Are Dispensaries Legal?
As of Summer 2018, according to Canadian law, it is definitely illegal to sell cannabis or cannabis products from a storefront. The only 100% legal way to purchase marijuana is to obtain a doctor’s authorization, and then purchase it directly by mail order or online from one of the Licensed Producers (LPs) approved by Health Canada. However, there have been a number of court cases where judges have ruled that the current system is too restrictive for medical patients. In particular, the 2016 Allard case (Allard vs. Canada) determined that there were too many restrictions regarding access to medical cannabis. Many (perhaps most) dispensary owners feel that they will be able to fight a shutdown order or criminal charges and win.
There are probably hundreds of dispensaries across Canada (although only 69 according to Health Canada), including Toronto and Vancouver and many smaller cities. In Vancouver, as well as other cities, the city has decided that it’s better to license the good operators, subject to location, rather than fight them. Regardless of what the cities say and do, cities are only the third tier of government; they’re behind the provincial governments and the federal government. It is the prerogative of the senior governments, i.e. provincial and federal if they chose to enforce the law in each city.
What will be legal, and where?
By August 2018, every province had revealed its cannabis retailing plans and some have started the licensing process. There may be licensing limits, so the early bird may be rewarded. but…you can’t call your store a dispensary or imply that it serves a medical purpose.
Government stores: Quebec – QC, New Brunswick – NB, Nova Scotia – NS, Prince Edward Island – PE, Yukon – YK, Northwest Territories – NT. Yes, darned near all of Eastern Canada, except Ontario: QC, NB, NS, PEI, YK, NWT
Private Retailers: British Columbia – BC, Alberta – AB, Saskatchewan – SK, Manitoba – MB, Ontario – ON, Newfoundland & Labrador – NL, Nunavut – NU . You got it…Ontario, all of Western Canada plus a couple of outliers.
Public (Government) & Private: BC, NL, NU
Private Online Sales: SK, MB. Both must have retail license.
How do Dispensaries Operate?
Dispensaries operate much like any other retail business that carries any high-value merchandise; however, there are some specific factors, which include the following:
- You should probably upgrade the air conditioning or HVAC system to ensure that the air circulating in the store is cleaned through a HEPA filter to reduce any odour from your products.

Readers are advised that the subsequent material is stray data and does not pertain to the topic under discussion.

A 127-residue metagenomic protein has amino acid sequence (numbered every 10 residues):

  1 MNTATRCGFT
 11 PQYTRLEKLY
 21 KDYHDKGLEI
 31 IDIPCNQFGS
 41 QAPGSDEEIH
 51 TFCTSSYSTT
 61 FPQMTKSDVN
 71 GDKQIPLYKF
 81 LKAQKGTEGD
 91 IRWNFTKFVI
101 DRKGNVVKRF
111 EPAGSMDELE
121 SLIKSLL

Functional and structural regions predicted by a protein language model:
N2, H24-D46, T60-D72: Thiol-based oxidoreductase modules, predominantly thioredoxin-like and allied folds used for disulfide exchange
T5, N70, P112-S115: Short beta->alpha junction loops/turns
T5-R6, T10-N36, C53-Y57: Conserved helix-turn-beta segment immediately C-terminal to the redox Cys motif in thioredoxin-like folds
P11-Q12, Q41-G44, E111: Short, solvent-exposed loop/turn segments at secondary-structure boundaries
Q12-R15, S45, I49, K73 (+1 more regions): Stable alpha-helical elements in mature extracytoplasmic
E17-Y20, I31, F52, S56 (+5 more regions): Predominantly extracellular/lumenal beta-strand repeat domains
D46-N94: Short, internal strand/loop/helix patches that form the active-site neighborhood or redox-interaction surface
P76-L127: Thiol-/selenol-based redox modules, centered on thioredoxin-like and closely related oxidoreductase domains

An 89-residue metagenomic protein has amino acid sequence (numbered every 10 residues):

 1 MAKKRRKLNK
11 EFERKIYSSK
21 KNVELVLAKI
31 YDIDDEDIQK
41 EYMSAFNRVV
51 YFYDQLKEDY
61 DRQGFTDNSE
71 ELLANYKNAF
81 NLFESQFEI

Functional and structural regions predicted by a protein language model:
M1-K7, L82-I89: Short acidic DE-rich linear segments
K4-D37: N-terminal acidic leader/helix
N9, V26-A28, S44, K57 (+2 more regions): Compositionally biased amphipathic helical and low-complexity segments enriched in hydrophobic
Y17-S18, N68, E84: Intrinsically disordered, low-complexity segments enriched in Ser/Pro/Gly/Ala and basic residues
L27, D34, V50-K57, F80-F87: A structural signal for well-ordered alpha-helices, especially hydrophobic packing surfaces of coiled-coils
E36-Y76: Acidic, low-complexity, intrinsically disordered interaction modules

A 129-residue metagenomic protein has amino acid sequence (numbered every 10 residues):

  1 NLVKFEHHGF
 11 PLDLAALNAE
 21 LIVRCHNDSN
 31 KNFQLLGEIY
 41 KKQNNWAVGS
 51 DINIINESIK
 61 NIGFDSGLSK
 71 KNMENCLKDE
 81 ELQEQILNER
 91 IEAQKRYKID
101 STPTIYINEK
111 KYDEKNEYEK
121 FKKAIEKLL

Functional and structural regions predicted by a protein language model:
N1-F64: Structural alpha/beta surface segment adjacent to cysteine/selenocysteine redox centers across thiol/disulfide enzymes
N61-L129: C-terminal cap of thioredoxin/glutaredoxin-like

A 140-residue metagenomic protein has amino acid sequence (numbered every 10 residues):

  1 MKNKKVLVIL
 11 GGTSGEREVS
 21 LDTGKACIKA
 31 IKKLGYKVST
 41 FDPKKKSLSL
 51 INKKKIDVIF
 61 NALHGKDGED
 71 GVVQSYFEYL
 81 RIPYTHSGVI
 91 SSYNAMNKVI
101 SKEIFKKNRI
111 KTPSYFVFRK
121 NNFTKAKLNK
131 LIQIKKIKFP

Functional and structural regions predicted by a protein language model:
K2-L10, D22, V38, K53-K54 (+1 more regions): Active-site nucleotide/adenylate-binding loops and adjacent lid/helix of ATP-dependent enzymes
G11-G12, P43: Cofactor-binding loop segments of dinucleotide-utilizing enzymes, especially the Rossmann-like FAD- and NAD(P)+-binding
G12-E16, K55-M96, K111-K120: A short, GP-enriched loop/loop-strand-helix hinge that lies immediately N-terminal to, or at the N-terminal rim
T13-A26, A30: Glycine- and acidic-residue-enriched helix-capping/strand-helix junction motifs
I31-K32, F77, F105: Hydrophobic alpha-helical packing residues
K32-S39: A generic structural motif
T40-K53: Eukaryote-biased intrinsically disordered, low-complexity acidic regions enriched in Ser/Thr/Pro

- To protect your ass(ets), you should run an ID check on all patrons to ensure that they are of legal age. According to Bill C-45 aka the Cannabis Act, the federal age limit is 18; however, the legal age will vary by province. Check your province’s regulations. Some provinces have decided that they do not want any dispensaries; however, you may wish to obtain legal advice about the Allard case and other case laws involving cannabis.
- A good point-of-sale (POS) system may not only be useful, it may be mandatory so that you can track what each customer purchases. A POS will definitely help you market to your existing customers and may be essential if the manufacturer or producer has to issue a product recall.
- Your staff will probably have to have taken an “official” course in cannabis retailing.
- You will have to get approval and a business licence from the municipality, so a politically-aware business plan could be very useful.
What do You Sell?
The Cannabis Act was amended and will allow edibles and concentrates to be consumed by adults within 12 months of the October 2018 cannabis legalization. At the very least, you would be selling the types of products that are currently (Summer 2018) produced by Licensed Producers including the following:
- Dried cannabis (bud) and dilute cannabis oils. The maximum legal strength of cannabis oil in Canada is 30 mg. of THC per ml. Compare this with high-quality hash oil for instance, where the hash oil contains 90% THC. One gram of this hash oil would contain 900 mg. of THC, equivalent to 30 times the THC in one ml. of the legal cannabis oil.
- Not currently legal – Cannabis concentrates such as shatter, wax, and hash oil are big sellers in most dispensaries. The current legally available cannabis oils are too diluted to be smoked or vaped. Smokers, dabbers and vapers need a more concentrated product.
- Not currently legal – Edibles are hugely popular with people that don’t want to smoke or vape cannabis. Cannabis cookies, brownies, etc., enable people to consume cannabis without having to inhale it.
- Pre-rolled cannabis cigarettes/joints are becoming a big seller in the US market and in dispensaries in Canada. They are not only very convenient for the consumer, but can be very profitable if the dispensary makes its own pre-rolls using an inexpensive rolling/filling machine.
- CBD versions may be legal – Cannabis creams (topicals) and bath bombs are another big seller. Many people use topicals to relive localized pain, especially arthritis and joint pain.
- Vaporizers, dabbing rigs, bongs and rolling papers are certainly important. These accessories are part of the cannabis culture and are an integral part of most dispensary’s product lines.
Profitability of Dispensaries
Dispensaries can be a very profitable business. Depending on the quality of the dispensary, the initial investment could be as low as $50,000 plus inventory. Realistically, in a good retail area, you might invest around $200,000 in leasehold improvements, security systems, and display cases, etc. You would still need inventory and working capital, but a mid-range dispensary leasing about 1,500 square feet in a good retail area could easily expect to gross $150,000 to $200,000 a month and net 10% to 20% of those revenues, based on the results of US cannabis retailers.
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